According to the Millennium Development Goals, managing the environment is considered an integral part of the global development process. The main purpose of the IAEA's environment laboratories is to provide Member States with reliable information on environmental issues and facilitate decision making on protection of the environment. An increasingly important feature of this work is to assess the impact of climate change on environmental sustainability and natural resources. The IAEA's environment laboratories use nuclear techniques, radionuclides, isotopic tracers and stable isotopes to gain a better understanding of the various marine processes, including locating the sources of pollutants and their fate, their transport pathways and their ultimate accumulation in sediments. Radioisotopes are also used to study bioaccumulation in organisms and the food chain, as well as to track signals of climate change throughout history. Natural and artificial radionuclides are used to track ocean currents in key regions. They are also used to validate models designed to predict the future impact of climate change and ocean acidification. The laboratories study the fate and impact of contamination on a variety of ecosystems in order to provide effective preventative diagnostic and remediation strategies. They enhance the capability of Member States to use nuclear techniques to understand and assess changes in their own terrestrial and atmospheric environments, and adopt suitable and sustainable remediation measures when needed. Since 1995, the IAEA environment laboratories have coordinated the international network of Analytical Laboratories for the Measurement of Environmental Radioactivity, providing accurate analysis in the event of an accident or an intentional release of radioactivity. In addition, the laboratories work alongside other organizations, such as UNESCO, the IOC, UNEP and the EC. The laboratories collaborate with Member States through direct involvement with

  20. INFLUENCE OF WORKING ENVIRONMENT ON SUSTAINABLE DEVELOPMENT THROUGH THE HEALTH PROTECTION OF THE ENTERPRISE STAFF

    Directory of Open Access Journals (Sweden)

    Yuliya V. Karpovich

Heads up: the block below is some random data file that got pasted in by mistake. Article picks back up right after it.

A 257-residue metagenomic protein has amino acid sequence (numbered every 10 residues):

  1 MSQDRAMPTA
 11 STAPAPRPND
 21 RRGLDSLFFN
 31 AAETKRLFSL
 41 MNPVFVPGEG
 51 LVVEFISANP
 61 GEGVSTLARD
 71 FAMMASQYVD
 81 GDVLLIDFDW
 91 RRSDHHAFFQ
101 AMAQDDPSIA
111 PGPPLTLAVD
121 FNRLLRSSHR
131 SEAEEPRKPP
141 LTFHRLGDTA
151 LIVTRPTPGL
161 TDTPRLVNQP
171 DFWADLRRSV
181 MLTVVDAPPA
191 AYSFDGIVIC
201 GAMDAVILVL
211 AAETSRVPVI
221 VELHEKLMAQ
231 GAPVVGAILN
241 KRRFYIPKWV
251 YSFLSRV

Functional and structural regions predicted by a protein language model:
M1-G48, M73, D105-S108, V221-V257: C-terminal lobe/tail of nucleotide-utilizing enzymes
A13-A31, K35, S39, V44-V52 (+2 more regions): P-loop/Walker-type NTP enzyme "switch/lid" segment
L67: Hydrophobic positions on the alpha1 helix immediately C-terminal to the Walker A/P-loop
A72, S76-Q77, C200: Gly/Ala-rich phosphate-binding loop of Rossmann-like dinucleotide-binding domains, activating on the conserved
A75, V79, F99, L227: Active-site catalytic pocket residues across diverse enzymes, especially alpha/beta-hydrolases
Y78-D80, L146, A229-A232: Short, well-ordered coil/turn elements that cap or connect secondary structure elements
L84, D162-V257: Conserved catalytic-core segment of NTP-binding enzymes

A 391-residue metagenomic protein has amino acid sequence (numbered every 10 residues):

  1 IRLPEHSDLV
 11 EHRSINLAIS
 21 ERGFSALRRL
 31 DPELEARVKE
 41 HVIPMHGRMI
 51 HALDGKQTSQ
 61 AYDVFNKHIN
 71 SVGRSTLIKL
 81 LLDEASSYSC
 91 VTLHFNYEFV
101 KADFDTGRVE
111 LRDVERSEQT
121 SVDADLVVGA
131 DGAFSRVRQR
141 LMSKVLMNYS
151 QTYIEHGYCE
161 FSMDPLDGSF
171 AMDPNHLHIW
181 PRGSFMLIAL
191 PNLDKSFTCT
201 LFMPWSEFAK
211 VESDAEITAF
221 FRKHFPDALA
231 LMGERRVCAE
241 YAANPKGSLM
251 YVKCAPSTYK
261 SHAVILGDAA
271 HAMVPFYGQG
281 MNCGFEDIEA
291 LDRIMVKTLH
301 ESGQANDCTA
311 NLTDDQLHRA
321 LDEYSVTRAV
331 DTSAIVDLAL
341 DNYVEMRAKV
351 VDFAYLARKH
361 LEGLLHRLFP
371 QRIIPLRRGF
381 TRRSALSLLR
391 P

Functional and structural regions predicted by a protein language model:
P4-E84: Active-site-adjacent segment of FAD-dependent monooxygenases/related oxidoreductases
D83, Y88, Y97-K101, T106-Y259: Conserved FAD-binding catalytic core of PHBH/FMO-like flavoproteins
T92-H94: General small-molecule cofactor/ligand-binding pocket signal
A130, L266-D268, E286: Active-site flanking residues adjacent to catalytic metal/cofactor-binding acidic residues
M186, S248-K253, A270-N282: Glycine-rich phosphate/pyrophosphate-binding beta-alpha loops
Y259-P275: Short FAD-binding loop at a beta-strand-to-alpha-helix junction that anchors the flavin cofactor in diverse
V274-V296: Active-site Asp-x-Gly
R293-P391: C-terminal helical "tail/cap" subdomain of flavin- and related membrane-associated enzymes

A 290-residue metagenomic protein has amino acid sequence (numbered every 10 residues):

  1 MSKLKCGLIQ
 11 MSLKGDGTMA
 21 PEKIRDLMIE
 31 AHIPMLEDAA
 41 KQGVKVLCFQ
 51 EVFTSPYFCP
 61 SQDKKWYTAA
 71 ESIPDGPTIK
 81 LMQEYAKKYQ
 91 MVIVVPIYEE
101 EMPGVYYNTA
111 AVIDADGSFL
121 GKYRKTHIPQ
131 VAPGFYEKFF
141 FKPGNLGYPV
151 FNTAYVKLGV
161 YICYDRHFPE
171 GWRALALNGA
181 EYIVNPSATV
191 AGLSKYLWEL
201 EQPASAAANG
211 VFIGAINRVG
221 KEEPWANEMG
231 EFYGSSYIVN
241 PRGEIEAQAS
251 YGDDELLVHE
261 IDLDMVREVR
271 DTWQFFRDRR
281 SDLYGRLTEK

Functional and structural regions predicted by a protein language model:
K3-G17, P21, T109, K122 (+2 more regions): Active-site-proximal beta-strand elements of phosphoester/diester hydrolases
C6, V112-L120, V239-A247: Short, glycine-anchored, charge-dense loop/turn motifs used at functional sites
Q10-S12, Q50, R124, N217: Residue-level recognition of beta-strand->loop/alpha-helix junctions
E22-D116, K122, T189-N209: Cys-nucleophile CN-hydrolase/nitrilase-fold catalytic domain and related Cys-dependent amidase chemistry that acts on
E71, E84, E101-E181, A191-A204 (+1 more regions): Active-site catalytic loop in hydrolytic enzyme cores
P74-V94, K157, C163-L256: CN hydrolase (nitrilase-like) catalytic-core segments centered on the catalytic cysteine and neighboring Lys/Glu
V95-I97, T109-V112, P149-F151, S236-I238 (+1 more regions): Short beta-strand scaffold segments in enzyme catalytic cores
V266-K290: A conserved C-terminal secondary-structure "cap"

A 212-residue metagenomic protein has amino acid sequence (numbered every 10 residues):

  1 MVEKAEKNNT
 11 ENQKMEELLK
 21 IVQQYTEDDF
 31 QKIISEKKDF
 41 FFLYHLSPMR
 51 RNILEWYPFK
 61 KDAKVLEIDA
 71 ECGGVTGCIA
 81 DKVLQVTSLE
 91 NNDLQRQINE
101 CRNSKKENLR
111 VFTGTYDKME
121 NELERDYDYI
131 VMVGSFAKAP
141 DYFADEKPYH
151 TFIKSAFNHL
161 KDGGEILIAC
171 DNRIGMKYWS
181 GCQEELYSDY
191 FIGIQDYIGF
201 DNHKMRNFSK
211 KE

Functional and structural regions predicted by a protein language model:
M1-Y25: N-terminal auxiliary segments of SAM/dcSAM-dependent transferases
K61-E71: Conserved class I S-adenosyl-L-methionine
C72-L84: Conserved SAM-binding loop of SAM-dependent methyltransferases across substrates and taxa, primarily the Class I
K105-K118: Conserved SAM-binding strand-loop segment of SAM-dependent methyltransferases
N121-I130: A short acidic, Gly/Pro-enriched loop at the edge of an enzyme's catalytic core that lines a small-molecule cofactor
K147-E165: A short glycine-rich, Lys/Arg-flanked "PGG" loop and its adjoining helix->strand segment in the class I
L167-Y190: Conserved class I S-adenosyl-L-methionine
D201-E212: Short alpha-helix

2017-06-01

    Full Text Available The article investigates the processes of health protection at modern industrial enterprises. Occupational health of workers is considered in the article as an important component of the sustainable development of the enterprise. The process of health protection is described in the study not only as a social component, but also as a process relating to all areas of sustainable development. The article attempts to show the place of ‘health-protection subsystem’ as part of an integrated system of industrial enterprises’ sustainable development. Four independent spheres of health protection programs implementation were pointed out at the level of enterprise – professional environment, the quality of workplace, involvement of employees in the process of health protection, involvement of the enterprise in the processes of health protection. The article emphasizes the interrelationship of biological and economic characteristics of human life and society in the formation of health protection processes. Programs for sustainable development taking into account the management of health protection should include two sets of activities: corrective and special ones. Tools used in health management programs aimed at expanding the choices of healthier behavior and altering the character of individual preferences in behavior within the framework of the formation of health tastes and preferences are defined. The authors present the results of the analysis of occupational diseases on the example of the three companies of the Perm region (Saranovskaya shakhta ‘Rudnaya’ OJSC, Motovilikhinskie zavody PJSC and Proton-PM PJSC. The results allowed to offer a list of universal and special arrangements for the implementation of health protection control programs within the mentioned industrial enterprises.